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Homeless Man Hands Out Resume on Street, Receives Hundreds of Job Offers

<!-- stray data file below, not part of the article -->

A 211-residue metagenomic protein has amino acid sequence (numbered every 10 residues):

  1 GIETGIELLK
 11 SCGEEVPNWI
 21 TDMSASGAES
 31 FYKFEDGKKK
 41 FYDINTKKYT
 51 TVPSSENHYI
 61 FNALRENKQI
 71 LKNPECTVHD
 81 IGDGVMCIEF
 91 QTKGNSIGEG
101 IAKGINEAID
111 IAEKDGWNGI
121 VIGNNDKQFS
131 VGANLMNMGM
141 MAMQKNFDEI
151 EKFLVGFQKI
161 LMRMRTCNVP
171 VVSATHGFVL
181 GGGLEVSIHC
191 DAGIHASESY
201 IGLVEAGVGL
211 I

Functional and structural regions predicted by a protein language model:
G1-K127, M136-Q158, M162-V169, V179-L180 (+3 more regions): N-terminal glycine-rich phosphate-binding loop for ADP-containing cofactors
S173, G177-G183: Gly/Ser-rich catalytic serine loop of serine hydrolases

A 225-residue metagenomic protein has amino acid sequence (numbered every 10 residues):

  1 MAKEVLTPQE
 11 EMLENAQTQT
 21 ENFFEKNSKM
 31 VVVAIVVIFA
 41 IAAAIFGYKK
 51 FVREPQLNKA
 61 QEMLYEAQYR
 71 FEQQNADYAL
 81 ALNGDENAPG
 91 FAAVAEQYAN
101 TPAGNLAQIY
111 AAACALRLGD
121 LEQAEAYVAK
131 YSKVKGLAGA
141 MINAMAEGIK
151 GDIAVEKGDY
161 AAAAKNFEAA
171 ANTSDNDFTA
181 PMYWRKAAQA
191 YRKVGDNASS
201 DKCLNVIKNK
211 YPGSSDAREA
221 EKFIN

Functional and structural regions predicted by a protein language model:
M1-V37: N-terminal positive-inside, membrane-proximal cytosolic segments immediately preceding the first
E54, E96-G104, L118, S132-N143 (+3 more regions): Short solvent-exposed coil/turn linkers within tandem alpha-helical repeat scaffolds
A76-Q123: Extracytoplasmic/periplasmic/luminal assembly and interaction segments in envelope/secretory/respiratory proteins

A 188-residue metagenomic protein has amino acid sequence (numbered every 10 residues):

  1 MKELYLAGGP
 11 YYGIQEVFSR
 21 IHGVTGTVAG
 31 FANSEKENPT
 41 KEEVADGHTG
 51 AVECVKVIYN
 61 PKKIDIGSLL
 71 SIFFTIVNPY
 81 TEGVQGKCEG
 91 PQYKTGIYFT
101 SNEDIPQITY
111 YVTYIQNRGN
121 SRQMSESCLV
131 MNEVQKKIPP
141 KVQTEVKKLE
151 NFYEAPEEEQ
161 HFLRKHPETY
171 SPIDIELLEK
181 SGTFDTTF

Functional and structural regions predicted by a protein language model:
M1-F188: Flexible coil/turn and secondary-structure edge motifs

Texas native David Casarez has been sleeping on a park bench in San Jose, California since June when his van was repossessed and he ran out of money. Last year, the 26-year-old web developer left his job at General Motors in Texas and moved to California to pursue his dream of launching his own startup tech company. After arriving at San Jose, he realized it was tough getting a foot in the door as an outsider. When his startup plans fell through and his 4-months-worth of savings were drained away, he knew he had to find a job—however, that wasn't easy either. With a degree in Management Information Systems at Texas A&M University, Casarez managed to get an interview with Apple but the position was filled internally. “No one was hiring. I had an interview with Apple in January, but the job was filled interally,” Casarez told the New York Post. Despite this, he was able to land a few freelancing jobs in web design and logo design but it was still not enough. In June he ran out of cash and his van—which he had lived in to save money on rent—was repossessed. Instead of giving up and returning home, he started sleeping in the park as he continued to pursue his dreams. Desperate for work, he then began to think of innovative ways to get his name out there. "I call it the power of broke mentality. You’re gonna do what you need to do to survive. That mentality kicked in," Casarez told NBC. On July 27, he donned a clean shirt and tie and made his way to an intersection in Mountain View with a hand-written cardboard sign and a stack of his resumes. The sign read, "Homeless." "Hungry 4 success. "Take a resume." While standing on the median, a passing driver, Jasmine Scofield, took notice of him. She asked whether she could take his photo and post it online, which he happily agreed to. “Today I saw this young homeless man asking for people to take a resume rather than asking for money,” she wrote on her Twitter on July 27. "If anyone in the Silicon Valley could help him out, that would be amazing." The post quickly caught the attention of the internet and Casarez became a sensation. It was retweeted over 131,600 times and had over 210,600 likes, at the time of writing. "I didn’t expect this kind of overwhelming response," she later tweeted. What Casarez thought was a "make-or-break moment" turned out to be a complete success. His inbox was flooded with messages of support and opportunities. He received more than 200 job offers after the unexpected publicity, reported the New York Post. “Google reached out to me,” he told the Post. “So many other companies. Pandora. A bunch of startups. “A product manager from Bitcoin.com was wondering if I could work remotely of if I want to relocate to Tokyo.” He added that things were now happening very quickly. “I wasn’t expecting that kind of response,” he told the Post. “It kinda blew up.” It is not clear which opportunity Casarez has decided to go for. The 26-year-old said that he hopes that his story would inspire other people who are pursuing their dreams. "Never give up. An opportunity is sure to come your way. Keep your head up high, and don’t be afraid to stand out. Don’t be afraid to be that pin drop in a haystack," he said, reported NBC.